The following Rancho Feeding Corporation products are subject to recall:

  • “Beef Carcasses” (wholesale and custom sales only)
  • 2 per box “Beef (Market) Heads” (retail only)
  • 4-gallons per box “Beef Blood” (wholesale only)
  • 20-lb. boxes of “Beef Oxtail”
  • 30-lb. boxes of “Beef Cheeks”
  • 30-lb. boxes of ” Beef Lips”
  • 30-lb. boxes of “Beef Omasum”
  • 30-lb. boxes of “Beef Tripas”
  • 30-lb. boxes of “Mountain Oysters”
  • 30-lb. boxes of “Sweet Breads”
  • 30- and 60-lb. boxes of “Beef Liver”
  • 30- and 60-lb. boxes of “Beef Tripe”
  • 30- and 60-lb. boxes of “Beef Tongue”
  • 30- and 60-lb. boxes of “Veal Cuts”
  • 40-lb. boxes of “Veal Bones”
  • 50-lb. boxes of “Beef Feet”
  • 50-lb. boxes of “Beef Hearts”
  • 60-lb. boxes of “Veal Trim”

Beef carcasses and boxes bear the establishment number “EST. 527″ inside the USDA mark of inspection.  Each box bears the case code number ending in “3” or “4.” The products were produced Jan. 1, 2013 through Jan. 7, 2014 and shipped to distribution centers and retail establishments in California, Florida, Illinois and Texas.

FSIS has received no reports of illness due to consumption of these products. Anyone concerned about an illness should contact a health care provider.

food truck association

In our efforts to assist the mobile food industry, Mobile Cuisine has consistently provided business information for food truck and food cart owners. With the rapid expansion of the industry many cities in the country have more than a dozen food trucks patrolling their streets now. Because of this trending growth, there have been numerous requests submitted to us to provide information on organizing food truck groups to give these areas a single focused voice to discuss their local issues.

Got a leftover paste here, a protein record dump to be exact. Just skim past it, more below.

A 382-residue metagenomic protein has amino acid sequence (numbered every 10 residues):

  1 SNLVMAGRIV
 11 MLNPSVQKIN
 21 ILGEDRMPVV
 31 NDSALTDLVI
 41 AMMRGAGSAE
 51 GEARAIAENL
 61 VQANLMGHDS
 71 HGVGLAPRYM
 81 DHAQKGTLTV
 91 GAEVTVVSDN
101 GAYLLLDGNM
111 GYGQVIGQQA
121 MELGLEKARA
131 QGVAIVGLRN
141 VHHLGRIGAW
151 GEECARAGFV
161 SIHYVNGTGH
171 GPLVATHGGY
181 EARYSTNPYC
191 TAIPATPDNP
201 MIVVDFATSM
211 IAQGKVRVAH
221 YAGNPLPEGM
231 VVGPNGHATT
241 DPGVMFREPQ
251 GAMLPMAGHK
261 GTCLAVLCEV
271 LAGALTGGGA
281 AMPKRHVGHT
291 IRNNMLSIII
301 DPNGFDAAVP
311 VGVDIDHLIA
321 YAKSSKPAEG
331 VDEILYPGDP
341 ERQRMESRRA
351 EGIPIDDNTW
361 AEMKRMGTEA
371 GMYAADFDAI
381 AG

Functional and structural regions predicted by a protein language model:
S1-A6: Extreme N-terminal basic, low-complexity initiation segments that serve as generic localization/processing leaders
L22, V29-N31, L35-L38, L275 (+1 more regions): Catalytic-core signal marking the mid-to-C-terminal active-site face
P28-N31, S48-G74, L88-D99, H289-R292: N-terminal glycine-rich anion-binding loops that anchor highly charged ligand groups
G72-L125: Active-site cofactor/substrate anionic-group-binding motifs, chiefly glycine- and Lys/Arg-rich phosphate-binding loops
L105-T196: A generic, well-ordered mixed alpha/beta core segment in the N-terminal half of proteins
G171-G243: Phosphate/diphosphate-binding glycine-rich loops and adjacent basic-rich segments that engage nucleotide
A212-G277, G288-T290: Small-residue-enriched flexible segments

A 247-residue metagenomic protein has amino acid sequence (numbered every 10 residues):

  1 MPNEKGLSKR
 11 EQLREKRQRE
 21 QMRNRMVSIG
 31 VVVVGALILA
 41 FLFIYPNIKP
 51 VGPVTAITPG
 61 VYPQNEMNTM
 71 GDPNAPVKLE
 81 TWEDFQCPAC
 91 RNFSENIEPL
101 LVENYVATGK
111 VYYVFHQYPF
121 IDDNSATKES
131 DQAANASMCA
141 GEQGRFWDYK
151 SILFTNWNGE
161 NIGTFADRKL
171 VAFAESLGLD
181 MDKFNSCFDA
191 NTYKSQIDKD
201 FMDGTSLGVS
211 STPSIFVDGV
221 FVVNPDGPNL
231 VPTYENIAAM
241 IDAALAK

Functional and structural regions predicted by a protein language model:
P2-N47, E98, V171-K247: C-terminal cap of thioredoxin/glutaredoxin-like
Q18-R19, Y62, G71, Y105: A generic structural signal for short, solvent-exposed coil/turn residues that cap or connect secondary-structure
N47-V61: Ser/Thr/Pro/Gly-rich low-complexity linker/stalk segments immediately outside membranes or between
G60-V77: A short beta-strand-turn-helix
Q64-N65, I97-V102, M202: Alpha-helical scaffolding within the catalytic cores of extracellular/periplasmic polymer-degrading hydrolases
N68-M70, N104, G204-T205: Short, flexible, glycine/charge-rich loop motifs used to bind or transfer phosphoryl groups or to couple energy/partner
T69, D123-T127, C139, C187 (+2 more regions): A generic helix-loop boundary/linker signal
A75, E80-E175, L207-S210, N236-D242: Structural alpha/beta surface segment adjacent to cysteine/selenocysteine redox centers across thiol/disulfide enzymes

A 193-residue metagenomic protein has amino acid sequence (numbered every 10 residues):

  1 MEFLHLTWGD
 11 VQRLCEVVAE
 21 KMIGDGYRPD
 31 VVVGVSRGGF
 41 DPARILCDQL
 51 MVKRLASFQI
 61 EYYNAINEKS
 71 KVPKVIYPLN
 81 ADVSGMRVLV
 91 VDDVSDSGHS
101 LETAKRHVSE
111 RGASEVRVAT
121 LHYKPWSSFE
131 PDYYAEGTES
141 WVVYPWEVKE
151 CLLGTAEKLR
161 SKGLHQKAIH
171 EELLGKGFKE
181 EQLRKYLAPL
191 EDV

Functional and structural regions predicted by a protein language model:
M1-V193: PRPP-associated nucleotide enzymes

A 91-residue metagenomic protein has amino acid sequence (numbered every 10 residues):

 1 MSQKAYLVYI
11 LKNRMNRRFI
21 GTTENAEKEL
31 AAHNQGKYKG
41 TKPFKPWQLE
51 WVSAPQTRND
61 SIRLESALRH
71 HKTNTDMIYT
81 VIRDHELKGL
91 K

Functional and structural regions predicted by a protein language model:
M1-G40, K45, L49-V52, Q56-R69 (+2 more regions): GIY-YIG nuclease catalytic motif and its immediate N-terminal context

Food Truck AssociationHave you been thinking about starting a new, nonprofit, tax-exempt food truck association in your city or region? Have you tried to decide whether you should organize as a 501 c3 or c6? Do you know the difference between them?

The c3 and c6 are similar in terms of exemption from income taxes, their qualifying characteristics, the application process (IRS Form 1023 vs. 1024), and the various rules governing their ongoing activities can be quite different.

It is helpful to first understand the distinction between a “nonprofit” and a “tax-exempt” entity. “Nonprofit” refers to an entity’s incorporation/organizational status as governed by state law, whereas “tax-exempt” refers to federal income tax exemption governed by the Internal Revenue Code. The c3 and c6 are two of the most common IRS tax-exempt statuses for nonprofits.

To qualify for either exempt status, a nonprofit must meet specific tests which are outlined in IRS Publication 557, Chapters 3 and 4, available at www.IRS.gov. One common requirement of a tax-exempt entity is that your net earnings may not benefit private shareholders or individuals. Once organized, c3 and c6 organizations are both required to file annual IRS Form 990, 990-EZ, or 990-N depending on their size. They may also be required to file 990-T and pay taxes if they have “unrelated business income.” While the applicable IRS schedules and required disclosures of the c3 and c6 vary, all tax exempt entities are expected to have strong governance policies and practices in place and the new 990 wants to know a great deal about them.

Which exempt classification is right for your food truck association?

Here are some common differences:

501(c)(3) Food Truck Association

  • Operated exclusively for charitable, educational, religious, literary, or scientific purposes